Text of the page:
You know it’s serious when the “taverns” close.
Texas governor Greg Abbott on Friday ordered bars shut from noon local time, as the state struggles to “corral” (as Abbott is fond of putting it) one of the nation’s most acute COVID-19 flare-ups.
The same executive order contains a number of additional stipulations, including the following:
- All bars and similar establishments that receive more than 51% of their gross receipts from the sale of alcoholic beverages are required to close at 12:00 PM today. These businesses may remain open for delivery and take-out, including for alcoholic beverages, as authorized by the Texas Alcoholic Beverage Commission.
- Restaurants may remain open for dine-in service, but at a capacity not to exceed 50% of total listed indoor occupancy, beginning Monday, June 29, 2020.
- Rafting and tubing businesses must close.
- Outdoor gatherings of 100 or more people must be approved by local governments, with certain exceptions.
The order cites the rising caseload, the surge in hospitalizations, and a positivity rate in excess of 10%. Previously, Abbott warned that a double-digit rate would likely prompt “further preventative action”.
Hospitalizations are up 14 days in a row. On Thursday, reports indicated that Houston is out of (or nearly out of) ICU capacity.
“At this time, it is clear that the rise in cases is largely driven by certain types of activities, including Texans congregating in bars”, Abbott said Friday.
Forgive me, but: Imagine that, Greg!
The actions in this executive order are essential to our mission to swiftly contain this virus and enhance public health. We want this to be as limited in duration as possible. However, we can only slow the spread if everyone in Texas does their part. Every Texan has a responsibility to themselves and their loved ones to wear a mask, wash their hands, stay six feet apart from others in public, and stay home if they can. I know that our collective action can lead to a reduction in the spread of COVID-19 because we have done it before, and we will do it again.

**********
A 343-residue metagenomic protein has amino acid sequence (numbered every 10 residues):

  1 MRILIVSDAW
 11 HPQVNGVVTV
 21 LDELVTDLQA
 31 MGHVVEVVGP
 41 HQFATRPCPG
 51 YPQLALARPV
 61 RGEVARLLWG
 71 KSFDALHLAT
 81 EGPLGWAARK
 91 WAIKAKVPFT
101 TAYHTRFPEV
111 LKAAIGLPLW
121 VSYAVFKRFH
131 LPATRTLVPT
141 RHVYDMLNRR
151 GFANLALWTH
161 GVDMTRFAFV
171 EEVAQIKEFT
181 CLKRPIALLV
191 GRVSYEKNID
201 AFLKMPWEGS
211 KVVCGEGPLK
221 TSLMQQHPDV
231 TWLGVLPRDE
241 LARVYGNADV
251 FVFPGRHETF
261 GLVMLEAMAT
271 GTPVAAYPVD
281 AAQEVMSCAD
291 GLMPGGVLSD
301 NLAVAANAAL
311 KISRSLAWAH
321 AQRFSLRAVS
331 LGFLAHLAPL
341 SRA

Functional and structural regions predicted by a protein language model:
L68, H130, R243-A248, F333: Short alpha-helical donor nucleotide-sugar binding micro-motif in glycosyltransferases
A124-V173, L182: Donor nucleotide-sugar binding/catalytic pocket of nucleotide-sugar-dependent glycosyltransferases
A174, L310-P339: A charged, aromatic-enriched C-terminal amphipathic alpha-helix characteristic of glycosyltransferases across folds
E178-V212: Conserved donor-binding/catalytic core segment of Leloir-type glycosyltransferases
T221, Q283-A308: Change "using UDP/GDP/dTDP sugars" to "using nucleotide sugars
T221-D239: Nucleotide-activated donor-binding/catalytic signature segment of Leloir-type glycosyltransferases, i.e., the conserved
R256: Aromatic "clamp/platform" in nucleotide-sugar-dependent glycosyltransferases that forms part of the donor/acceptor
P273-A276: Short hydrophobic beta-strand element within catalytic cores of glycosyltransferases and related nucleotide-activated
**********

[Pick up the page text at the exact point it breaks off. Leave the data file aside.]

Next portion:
Let’s not kid ourselves, folks. This is a partial lockdown. It is an incremental step back towards closing down the state.
That doesn’t mean the state will be closed back down, but it does mean that economic activity will be impacted for the duration of these newly reinstated mitigation measures.
If enough states take similar action (and you have to believe Florida will be forced to take additional steps soon), the recovery narrative at the national level will take a hit.
Importantly, it’s worth noting that other states which hadn’t yet relaxed restrictions or moved as far along the road to reopening as Texas and Florida are now beginning their own push to normalize.
Assuming we don’t see flare-ups in the reopening “laggards” (as it were), the effects in terms of the national economy could offset, as activity comes back online in the “old hotspots” even as it’s temporarily offline in the “new” ones.
But that’s a delicate balance. And it’s not one that anyone wants to bet on when it comes to trading, that’s for sure. Equities and risk assets recoiled on Friday morning when the Texas news hit.
Insult was added to injury when Florida reported the biggest daily increase yet, at 8,942. That represents a 7.8% spike, double the 7-day average.
I’ll leave you with one final chart which tells the story.